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Last Weekend Now: The Year of Professional Triathlon-ing

Was 2022 the greatest year in the history of professional triathlon? Columnist Brad Culp recaps the highlights of the season.

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Last Weekend Now is your weekly commentary on what’s happening in pro triathlon, brought to you by Brad Culp. (Ed note: So yell at him if you don’t like the comments.)

2022 was the greatest year in the history of professional triathlon. I said it, I meant it, and I’m here to represent it. We had two Ironman World Championships taking place at two different venues over the course of three days in total. It’ll take some extraordinary circumstances for that to happen any time soon. We also had the PTO take its next step into the event business with the Canadian and U.S. Opens—which were OK for fans and pretty great for pros. Super League continued to grow with some spectacular new venues and one very bizarre one. World Triathlon put on the longest world championship series in the history of sports, which concluded with the race of the year. (More on that soon.)

Here are a handful of highlights from a most unique year of professional triathloning:

1. The American Women are [finally] Back on Top

Chelsea Sodaro runs at Ironman World Championship
(Photo: Brad Kaminski/Triathlete)

Chelsea Sodaro certainly put in the surprise performance of 2022, stunning everyone but herself, her family and coach as she surged to the front of the marathon in Kona at a ridiculous pace and never backed off. Even more absurd than the speed by which she dropped the other best runners in the sport was that she had birthed a tiny human just 18 months prior. There are some supermoms from all walks of sport who have done some jaw-dropping feats in the months and years after becoming a supermom, but this has to be at the top of the list.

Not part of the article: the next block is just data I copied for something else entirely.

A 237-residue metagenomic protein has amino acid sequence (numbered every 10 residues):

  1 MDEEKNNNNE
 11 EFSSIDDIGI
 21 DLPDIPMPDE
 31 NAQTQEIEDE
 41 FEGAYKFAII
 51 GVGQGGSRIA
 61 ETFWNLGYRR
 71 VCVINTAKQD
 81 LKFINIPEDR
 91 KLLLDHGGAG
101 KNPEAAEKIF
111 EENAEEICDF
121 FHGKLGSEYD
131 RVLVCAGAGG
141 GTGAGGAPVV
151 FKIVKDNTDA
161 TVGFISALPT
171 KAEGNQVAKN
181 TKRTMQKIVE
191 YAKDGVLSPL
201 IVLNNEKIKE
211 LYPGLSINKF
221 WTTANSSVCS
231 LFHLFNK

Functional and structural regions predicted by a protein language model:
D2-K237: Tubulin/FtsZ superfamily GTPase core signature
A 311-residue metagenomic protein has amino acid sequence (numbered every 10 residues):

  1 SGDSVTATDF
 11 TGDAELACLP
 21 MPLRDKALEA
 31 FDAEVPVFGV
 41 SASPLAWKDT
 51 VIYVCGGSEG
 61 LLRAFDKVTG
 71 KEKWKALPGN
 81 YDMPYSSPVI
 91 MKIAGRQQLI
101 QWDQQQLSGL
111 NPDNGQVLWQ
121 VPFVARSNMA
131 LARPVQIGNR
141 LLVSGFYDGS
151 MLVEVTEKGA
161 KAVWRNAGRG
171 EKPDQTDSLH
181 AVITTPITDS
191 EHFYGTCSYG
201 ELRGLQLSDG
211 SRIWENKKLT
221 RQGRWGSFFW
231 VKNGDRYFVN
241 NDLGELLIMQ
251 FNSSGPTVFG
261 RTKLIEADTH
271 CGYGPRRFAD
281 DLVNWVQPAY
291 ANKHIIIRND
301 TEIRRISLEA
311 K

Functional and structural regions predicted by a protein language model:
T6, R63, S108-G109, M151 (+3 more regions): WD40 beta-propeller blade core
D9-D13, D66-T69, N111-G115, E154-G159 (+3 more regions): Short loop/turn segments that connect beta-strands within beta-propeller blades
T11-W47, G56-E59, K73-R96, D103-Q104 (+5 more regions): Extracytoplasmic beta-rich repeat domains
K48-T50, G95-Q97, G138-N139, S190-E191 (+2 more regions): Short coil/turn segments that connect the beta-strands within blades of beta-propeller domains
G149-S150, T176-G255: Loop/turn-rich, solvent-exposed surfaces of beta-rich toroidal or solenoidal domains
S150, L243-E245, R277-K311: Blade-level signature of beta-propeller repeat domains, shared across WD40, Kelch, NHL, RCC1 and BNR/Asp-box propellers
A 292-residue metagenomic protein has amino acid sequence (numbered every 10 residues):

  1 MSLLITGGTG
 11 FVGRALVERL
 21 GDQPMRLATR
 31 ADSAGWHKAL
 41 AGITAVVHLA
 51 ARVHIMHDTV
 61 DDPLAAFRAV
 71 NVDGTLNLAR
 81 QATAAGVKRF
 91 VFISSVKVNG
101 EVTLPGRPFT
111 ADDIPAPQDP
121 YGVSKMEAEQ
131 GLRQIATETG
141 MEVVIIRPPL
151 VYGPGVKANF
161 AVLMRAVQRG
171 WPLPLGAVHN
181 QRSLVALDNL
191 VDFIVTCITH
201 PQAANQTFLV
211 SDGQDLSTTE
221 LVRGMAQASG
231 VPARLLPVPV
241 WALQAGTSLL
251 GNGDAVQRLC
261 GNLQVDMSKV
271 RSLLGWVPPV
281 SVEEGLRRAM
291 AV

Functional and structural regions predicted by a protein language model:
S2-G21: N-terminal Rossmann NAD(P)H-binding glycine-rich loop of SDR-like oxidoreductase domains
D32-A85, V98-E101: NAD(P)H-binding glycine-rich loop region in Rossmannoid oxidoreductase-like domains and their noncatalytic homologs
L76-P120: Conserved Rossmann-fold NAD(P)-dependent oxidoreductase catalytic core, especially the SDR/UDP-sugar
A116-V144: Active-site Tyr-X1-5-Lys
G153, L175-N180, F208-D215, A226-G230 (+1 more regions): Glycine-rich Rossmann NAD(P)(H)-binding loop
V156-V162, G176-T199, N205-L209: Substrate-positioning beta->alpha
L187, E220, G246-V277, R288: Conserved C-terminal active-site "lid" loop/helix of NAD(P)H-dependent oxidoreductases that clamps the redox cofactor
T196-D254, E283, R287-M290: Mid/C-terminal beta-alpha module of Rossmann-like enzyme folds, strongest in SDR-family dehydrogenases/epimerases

RELATED: Who is 2022 Ironman World Champion Chelsea Sodaro?

Removing babies from the equation, my pick for the best performance of the year goes to Taylor Knibb at 70.3 Worlds just three weeks later. It wasn’t just about the time she put into the rest of the field on the bike and her eventual winning margin of 5:47. We’ve seen athletes do that before. It was the way she broke the souls of her competitors so dang early in the race. She didn’t have to put in a surge to pull away; she just rode her normal tempo, and in a matter of minutes, the gaps to her main competitors were measured in miles.

She’s probably the most talented person on two wheels we’ve ever had come into triathlon. She swims like Lucy Charles-Barclay. She has WTCS-winning run speed. Triathlon isn’t exactly known for tough courses, but that’s seemingly changing bit by bit. When there is a world title up for grabs on a tough course (like 70.3 worlds in St. George), Knibb is going to be very tough to beat for a very long time.

RELATED: The Training Secrets Behind Taylor Knibb’s 70.3 Worlds Win

2. The Men’s Race at the World Triathlon Series Finale in Abu Dhabi

(Photo: Wagner Araujo/World Triathlon)

It didn’t help that this race took place super early on a Friday, when most people are just frantically trying to put the final nails in the coffin of the work week. What they missed was the strangest and most perfect fusion of events that led to France’s Léo Bergere somehow winning his first world title. He did so despite not winning a race until the final one of a 14-month-long season. Imagine Max Verstappen winning the Formula 1 championship by only winning the final race of the season (also in Abu Dhabi). You can’t, because that could never come close to happening. But triathlon is weird, so we were rewarded with a most unlikely world champion for 2022. I’ll spare you a breakdown of exactly how it happened, because I just did that a few weeks ago.